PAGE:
IF the notion of ASEAN unity and integration is the stuff of Trumpian nightmare, then `the Donald’ should steer clear of the one-man diplomatic icebreaker called Pak Karim.
Far from bearing any diplomatic licence in his pocket nor carrying any sensitive communication in his pouch enjoying immigration immunity, Karim Raslan – to give him his due recognition – is single-handedly fostering collaboration raising awareness and building bridges amongst community and business leaders, students and the media in the region.
He is able to leverage on an extensive rolodex (millennials would have to google that) of contacts to connect disparate communities that spark off interest in the notion of Asean amity – if not yet quite unity.
What makes him uniquely able to undertake this onerous task is both the size and substance of the name cards he has amassed and close contacts he can call upon.
It comes as no surprise then when Pak Karim’s team (no prizes for guessing its collective name – KRA for Karim Raslan and Associates) is vigorously embarking on `bridge-building’ initiatives – with the spotlight first falling, and beginning with the city of Solo in Java.
He had gathered a team who amongst others comprised a posse of Pinoys (journalists and businessmen from Manila and Davao – why Davao; you will learn later); a top editor from Menado and one each from Sinar Harian and Sin Chew Daily; and me from Malaysia. And I almost forgot, there was also a senior journo from Myanmar making up the rest of the gang.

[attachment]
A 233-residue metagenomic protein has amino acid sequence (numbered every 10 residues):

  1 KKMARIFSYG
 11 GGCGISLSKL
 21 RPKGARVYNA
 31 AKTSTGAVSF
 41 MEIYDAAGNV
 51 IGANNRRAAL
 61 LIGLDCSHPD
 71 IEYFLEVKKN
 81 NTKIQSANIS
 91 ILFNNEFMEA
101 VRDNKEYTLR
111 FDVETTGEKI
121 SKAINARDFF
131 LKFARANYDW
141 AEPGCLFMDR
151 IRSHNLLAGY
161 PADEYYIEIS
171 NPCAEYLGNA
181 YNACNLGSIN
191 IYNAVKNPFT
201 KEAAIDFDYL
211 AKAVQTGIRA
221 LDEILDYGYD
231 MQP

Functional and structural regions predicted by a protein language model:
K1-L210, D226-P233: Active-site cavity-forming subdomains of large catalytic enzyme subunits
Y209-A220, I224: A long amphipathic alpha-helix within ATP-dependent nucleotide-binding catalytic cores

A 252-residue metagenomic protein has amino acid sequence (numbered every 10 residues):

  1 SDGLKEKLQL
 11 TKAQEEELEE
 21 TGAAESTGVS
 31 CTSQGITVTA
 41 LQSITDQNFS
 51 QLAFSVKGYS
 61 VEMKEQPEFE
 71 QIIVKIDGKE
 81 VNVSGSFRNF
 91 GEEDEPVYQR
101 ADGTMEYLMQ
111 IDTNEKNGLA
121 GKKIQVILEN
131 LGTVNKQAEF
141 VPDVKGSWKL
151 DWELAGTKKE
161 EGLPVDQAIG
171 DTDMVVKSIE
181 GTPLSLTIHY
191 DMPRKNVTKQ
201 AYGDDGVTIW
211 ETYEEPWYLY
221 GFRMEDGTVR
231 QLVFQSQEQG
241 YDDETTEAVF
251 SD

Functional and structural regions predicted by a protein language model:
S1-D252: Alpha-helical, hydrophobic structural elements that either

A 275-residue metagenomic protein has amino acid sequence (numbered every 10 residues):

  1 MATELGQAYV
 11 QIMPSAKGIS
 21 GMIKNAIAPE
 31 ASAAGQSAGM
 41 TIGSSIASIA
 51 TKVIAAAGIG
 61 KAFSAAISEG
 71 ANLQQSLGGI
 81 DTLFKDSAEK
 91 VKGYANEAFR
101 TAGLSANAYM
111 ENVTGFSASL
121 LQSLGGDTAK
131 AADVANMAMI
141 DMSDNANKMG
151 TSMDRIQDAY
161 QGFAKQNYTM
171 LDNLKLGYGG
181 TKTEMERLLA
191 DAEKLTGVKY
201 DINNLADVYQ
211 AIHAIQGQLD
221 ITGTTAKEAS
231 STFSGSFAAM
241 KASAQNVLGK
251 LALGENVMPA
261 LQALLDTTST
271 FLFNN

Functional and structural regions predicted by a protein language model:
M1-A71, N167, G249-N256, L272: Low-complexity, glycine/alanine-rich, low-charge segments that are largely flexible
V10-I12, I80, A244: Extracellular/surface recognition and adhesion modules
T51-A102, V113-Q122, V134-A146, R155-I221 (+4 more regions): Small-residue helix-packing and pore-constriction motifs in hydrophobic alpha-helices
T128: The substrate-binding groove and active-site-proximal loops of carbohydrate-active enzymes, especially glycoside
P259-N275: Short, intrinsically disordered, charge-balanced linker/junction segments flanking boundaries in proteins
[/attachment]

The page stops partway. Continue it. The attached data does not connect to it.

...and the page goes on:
The rest of the group were made up of KRA personnel from Kuala Lumpur, Jakarta and Hanoi scurrying about brimming with the vigour and energy of youth, untainted idealism, tonnes of motivation (and perhaps caffeine) and who would not mind brewing the coffee if needs be.
So at the end of March, the city of Solo drew in the disparate band of visitors who rushed about from hotel to meeting venues in a posse of black Kijangs behaving just like any high-powered conference delegate would, but with a little more tact and less of the dizzy diplomatic chaos.
There were sessions with university students, meetings with Chinese merchant groups, briefings with the local business community, talk-and-tea with batik entrepreneurs and relaxed chat sessions with young professionals throughout the 48-hours we were in this ancient historical city located in central Java.
These sessions may have been all too brief but the packed programme did give the `delegates’ a sense of what drives `Soloans and Surakartans’ at least, and perhaps helped shape view their place in an Asean utopia.
The students of Universitas Sebelas Maret may be bookish but eager to play their part. The Chinese business community looked to have put the troubled racial riots in the past and look forward to a regional rise in trade. Solo’s batik industry appear to be in rude good health and for budding entreprenuers, Asean they agree, is their oyster.
The KRA juggernaut next plans to move to the southern Philippines where a similar effort will be carried out to engage the citizenry with the goal of promoting the Asean credo.
Which takes us to the significance of the southern City of Davao which will be the focus of KRA’s next effort similar to Solo.
Karim cannot stress enough the weight of personality of the current Philippines President whose power base was built from the Mayor’s office in dynamic Davao. Building on this uncanny connection to men who were once Mayors, Pak Karim cannot be faulted for knowing his way round the corridors of power.
With `political-know-who’; the quest for Asean unity is two steps along the way. When it does finally happen – all the efforts and seeds planted over 48 hours in Solo would be etched indelibly in history as epochal in the annals of Asean history.